That little-talked about tragic event which sparked Ida B. Wells’ tireless crusade against lynching

Mildred Europa Taylor October 12, 2022

Ida B. Wells is today one of the most accomplished figures in African-American history who became a champion of women’s and civil rights. A devoted journalist, a tragic event in 1892 would define Wells-Barnett’s career: The lynching of her friends, Thomas Moss, Calvin McDowell, and Henry Stewart in Memphis.

Moss, McDowell and Stewart were initially arrested after they defended themselves when Moss’ grocery store was attacked. Besides owning a store, Moss was a postman who had made a name for himself in the Black community. A white person, also in the grocery business, felt that Moss had taken away his Black customers so he sought the help of some off-duty sheriffs to destroy Moss’ store in March of 1892. 

Moss and his friends, McDowell and Stewart, fought back. They had no idea that the men were deputies. Gunfire erupted and some of the deputies got injured. Moss and his two friends were arrested alongside some Black people who had come there to support them.

After some nights, Moss and his two friends were dragged from their cells by some masked men and taken to a deserted railroad yard, where they were shot to death. Wells was furious when she learned about the deaths of her friends and why police in Memphis were not doing much to arrest the culprits. She then urged her fellow Black men and women to protest by boycotting white-owned stores and public transportation.

The lynching of her friends inspired her to investigate other similar lynching cases. Wells launched an anti-lynching campaign. She later published her findings in a pamphlet titled “Southern Horrors: Lynch Laws in All Its Phases.”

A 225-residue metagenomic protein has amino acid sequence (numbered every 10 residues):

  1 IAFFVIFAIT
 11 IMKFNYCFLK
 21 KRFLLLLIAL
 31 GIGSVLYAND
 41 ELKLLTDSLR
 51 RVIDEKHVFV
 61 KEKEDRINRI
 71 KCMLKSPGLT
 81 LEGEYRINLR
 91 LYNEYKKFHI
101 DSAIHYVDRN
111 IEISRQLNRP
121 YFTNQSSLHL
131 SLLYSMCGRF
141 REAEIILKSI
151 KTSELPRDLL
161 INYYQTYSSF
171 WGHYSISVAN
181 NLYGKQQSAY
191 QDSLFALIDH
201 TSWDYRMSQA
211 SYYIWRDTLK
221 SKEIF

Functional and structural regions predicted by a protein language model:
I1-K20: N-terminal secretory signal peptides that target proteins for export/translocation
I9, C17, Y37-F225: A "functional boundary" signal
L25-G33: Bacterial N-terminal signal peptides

An excerpt from “Southern Horrors” reads:

Eight negroes lynched since last issue of the Free Speech one at Little Rock, Ark., last Saturday morning where the citizens broke(?) into the penitentiary and got their man; three near Anniston, Ala., one near New Orleans; and three at Clarksville, Ga., the last three for killing a white man, and five on the same old racket—the new alarm about raping white women. The same programme of hanging, then shooting bullets into the lifeless bodies was carried out to the letter.

Nobody in this section of the country believes the old thread-bare lie that Negro men rape white women. If Southern white men are not careful, they will overreach themselves and public sentiment will have a reaction; a conclusion will then be reached which will be very damaging to the moral reputation of their women.

Wells traveled for months alone in the south, researching and conducting interviews on approximately 700 lynchings from previous years. Her aim was to question the narrative at the time that said that Black men were lynched because they raped white women.

Her findings revealed that rape was never the case, instead, there had been a consensual interracial relationship. Wells realized that lynching was used as an excuse to do away with Black people who were acquiring property and wealth and to sow fear into them.

She published these findings in several editorials in the newspaper she co-owned and edited, The Memphis Free Speech and Headlight.

Born to enslaved parents in the town of Holly Springs on July 16, 1862, Wells first worked as a schoolteacher, attended Fisk University and wrote for Black-owned newspapers focusing on race issues.

She remains America’s most vocal leader against the heinous practice of lynching.

Last Edited by:Mildred Europa Taylor Updated: October 12, 2022


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